As the only student in the inaugural class, Rema gets one-on-one attention from instructor Dan Madsen.
In the course of the week’s training, Rema is often outnumbered three to one in the classroom and on the platform. Because this is a new program, Dan’s supervisor, also from Orlando, is in Martinsville for the week, making sure things go as planned. An auditor is here from Denver, observing from the back of the room, making sure Dan’s instruction conforms to standards prescribed by the Global Wind Organisation (GWO), a consortium of owners and suppliers set up to establish standardized training and safety protocols.
While Rema is immersed in the correct procedures of “manual handling” while working at height, three other students are in a nearby classroom, learning how to service a turbine. Two of the men, already wind and electrical instructors at Centura College in Norfolk, are here to learn more about turbine fundamentals and the process for GWO certification. They will be taking what they learn back to Norfolk where they will apply their newfound knowledge to Centura’s wind training program. The third student is Trevor Martin, a Martinsville native who is already NCI’s advanced manufacturing technician. He hopes to become the school’s wind tech trainer as well. The process could take months. “I’ll have to go into a turbine at some point,” he says. “To get familiar with it. And then I’ll have to work with another instructor, and sit in on their classes, and then they’ll sit in on mine.”
Today, Trevor and his fellow students are clustered into one corner of a bright and airy classroom, each seated before a portable hydraulic trainer. Someone has drawn electrical diagrams and made numeric notations in black marker on three of the four walls. Referring to printed instructions and schematics, they are trying to accomplish basic tasks put forth by instructor Luke Posch, who, like his colleagues down the hall, is also here for the week from Orlando. “All of these components that we’re dealing with are what you would find in a turbine,” says Luke. “We’re manually controlling them and understanding what the schematics look like and how they actually function. If you can understand it, you can be employed for a long time.”
With plans to become a turbine tech trainer, NCI’s Trevor Martin is learning about hydraulics.
Safety Is Part of the Course
Rema is sore after scrambling up and down the training tower for two days, laden with the tools of the trade. Day two included rescuing a 150-pound dummy from the platform. “Wind turbines are 300-400 feet up in the air,” instructor Madsen tells her. “You call 911 and they’re going to stand at the bottom looking up at you and waiting for you to bring the casualty to them. You are the first responder.” The rest of the week will be spent mostly in the classroom, learning how to safely handle materials in and around a turbine followed by two days of first aid. But first, it’s time to head outside and get some experience extinguishing a fire.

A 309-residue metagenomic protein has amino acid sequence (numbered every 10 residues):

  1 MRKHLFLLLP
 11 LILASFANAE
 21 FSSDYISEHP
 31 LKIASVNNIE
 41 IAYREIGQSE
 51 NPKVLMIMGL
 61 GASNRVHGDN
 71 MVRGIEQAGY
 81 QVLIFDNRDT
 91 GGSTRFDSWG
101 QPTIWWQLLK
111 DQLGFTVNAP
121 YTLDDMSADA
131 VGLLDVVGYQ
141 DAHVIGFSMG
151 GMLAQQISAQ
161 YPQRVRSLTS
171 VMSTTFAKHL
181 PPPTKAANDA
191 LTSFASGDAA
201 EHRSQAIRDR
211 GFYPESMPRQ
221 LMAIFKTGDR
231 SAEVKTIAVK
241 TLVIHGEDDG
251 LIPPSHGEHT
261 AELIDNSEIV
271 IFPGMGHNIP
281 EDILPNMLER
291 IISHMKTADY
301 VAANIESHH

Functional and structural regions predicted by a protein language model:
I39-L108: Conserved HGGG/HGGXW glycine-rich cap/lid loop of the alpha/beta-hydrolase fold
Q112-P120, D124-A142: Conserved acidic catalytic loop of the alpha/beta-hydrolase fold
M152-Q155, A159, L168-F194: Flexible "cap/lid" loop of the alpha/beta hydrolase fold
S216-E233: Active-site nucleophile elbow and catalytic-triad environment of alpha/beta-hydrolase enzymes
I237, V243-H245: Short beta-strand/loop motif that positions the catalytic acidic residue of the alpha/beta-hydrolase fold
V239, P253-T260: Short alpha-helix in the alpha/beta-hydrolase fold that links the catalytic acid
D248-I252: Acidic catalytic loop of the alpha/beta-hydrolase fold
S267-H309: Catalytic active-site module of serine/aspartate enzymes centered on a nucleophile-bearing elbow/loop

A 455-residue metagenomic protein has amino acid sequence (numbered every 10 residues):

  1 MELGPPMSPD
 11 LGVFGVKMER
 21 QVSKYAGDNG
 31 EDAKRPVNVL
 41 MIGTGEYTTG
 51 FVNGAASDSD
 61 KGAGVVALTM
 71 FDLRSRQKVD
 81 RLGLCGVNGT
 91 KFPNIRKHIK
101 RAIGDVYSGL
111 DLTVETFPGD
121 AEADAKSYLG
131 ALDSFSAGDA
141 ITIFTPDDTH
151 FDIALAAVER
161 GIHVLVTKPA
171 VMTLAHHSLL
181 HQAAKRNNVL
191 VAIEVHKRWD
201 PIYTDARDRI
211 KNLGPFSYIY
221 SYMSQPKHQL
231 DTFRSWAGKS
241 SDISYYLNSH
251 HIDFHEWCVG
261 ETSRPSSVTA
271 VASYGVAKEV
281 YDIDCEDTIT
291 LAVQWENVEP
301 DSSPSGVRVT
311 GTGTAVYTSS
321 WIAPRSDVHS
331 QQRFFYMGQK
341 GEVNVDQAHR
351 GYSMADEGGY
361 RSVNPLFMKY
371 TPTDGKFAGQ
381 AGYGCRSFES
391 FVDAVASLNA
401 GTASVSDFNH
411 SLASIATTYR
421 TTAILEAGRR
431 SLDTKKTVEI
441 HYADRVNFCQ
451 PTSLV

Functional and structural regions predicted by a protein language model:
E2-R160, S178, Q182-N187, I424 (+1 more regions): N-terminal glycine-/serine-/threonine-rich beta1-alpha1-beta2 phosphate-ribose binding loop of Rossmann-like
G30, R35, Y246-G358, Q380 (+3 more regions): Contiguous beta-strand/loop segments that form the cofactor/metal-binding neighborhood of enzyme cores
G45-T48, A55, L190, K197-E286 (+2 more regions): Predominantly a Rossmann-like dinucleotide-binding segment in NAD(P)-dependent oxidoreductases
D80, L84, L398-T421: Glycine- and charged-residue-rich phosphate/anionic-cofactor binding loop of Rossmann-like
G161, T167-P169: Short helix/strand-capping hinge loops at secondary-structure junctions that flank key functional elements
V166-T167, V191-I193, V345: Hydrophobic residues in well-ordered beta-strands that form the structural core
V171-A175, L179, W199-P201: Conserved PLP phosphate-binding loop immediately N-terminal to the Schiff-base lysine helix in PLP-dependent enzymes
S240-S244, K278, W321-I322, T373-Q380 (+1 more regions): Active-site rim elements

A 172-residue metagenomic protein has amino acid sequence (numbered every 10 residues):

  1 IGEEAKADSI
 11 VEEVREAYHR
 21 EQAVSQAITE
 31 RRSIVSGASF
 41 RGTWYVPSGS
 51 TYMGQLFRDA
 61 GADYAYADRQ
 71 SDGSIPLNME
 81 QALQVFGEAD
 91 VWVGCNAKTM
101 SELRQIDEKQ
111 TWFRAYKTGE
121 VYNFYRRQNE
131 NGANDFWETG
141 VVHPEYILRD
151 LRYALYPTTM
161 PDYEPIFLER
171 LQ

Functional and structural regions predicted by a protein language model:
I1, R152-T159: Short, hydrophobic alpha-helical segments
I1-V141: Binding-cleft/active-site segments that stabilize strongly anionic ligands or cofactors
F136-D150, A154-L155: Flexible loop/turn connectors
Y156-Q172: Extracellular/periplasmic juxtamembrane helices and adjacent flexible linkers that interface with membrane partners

A couple of Martinsville firefighters are waiting near the loading dock just off NCI’s machine room. They didn’t come far, as their station is just across the street. An array of fire extinguishers is set up on the driveway, not far from a worn metal tub full of water. A narrow pipeline runs along the ground to the tub from a propane tank. One of the firefighters stands ready to ignite the gas with a lit flare attached to one end of a long pole. A small crowd has gathered on the loading dock as the flare hovers over the tub, which instantly erupts into flame.
Rema practices putting out fires as part of her safety training.
It’s time for Rema to practice what she learned in class just an hour earlier. “Pull the pin, aim at the fire near the base, squeeze the handle and then sweep,” says Dan. “Aim closest to you, then sweep slowly until the fire is completely out.” Crouching low in her helmet, goggles and gloves, Rema aims at the fire and puts it out with a blast from the extinguisher. The process is repeated several times until everyone is confident she’s doing it right. The observers on the loading dock stick around until they’re sure the show is over.
Attracting Students to Martinsville
Instructor Dan Madsen is bullish on the future of wind energy and the number of associated jobs that come with it. “I think we’re very much focused nowadays on bachelor and associates and masters and those things,” he says. “And we need to. But society sometimes forgets that we also need people that can work with their hands and maintain things.”
The New College Institute’s state-of-the-art building stands out in a city that’s seen better times.
Brian Pace, head of advanced manufacturing at NCI, has lived in Martinsville all his life. He is anxious to bring jobs and opportunity to a part of the state that is greatly in need of both. “We’ll see how quickly this grows,” he says. “Ideally, I’d like to see us do two trainings a month. Now it’s ‘how do we get people in here? How do we locate the part of the population that this would appeal to?’"
"There are colleges and universities, and then we have this,” Dan says, spreading his arms wide to virtually encompass New College Institute. “It gives a lot of people a second chance.”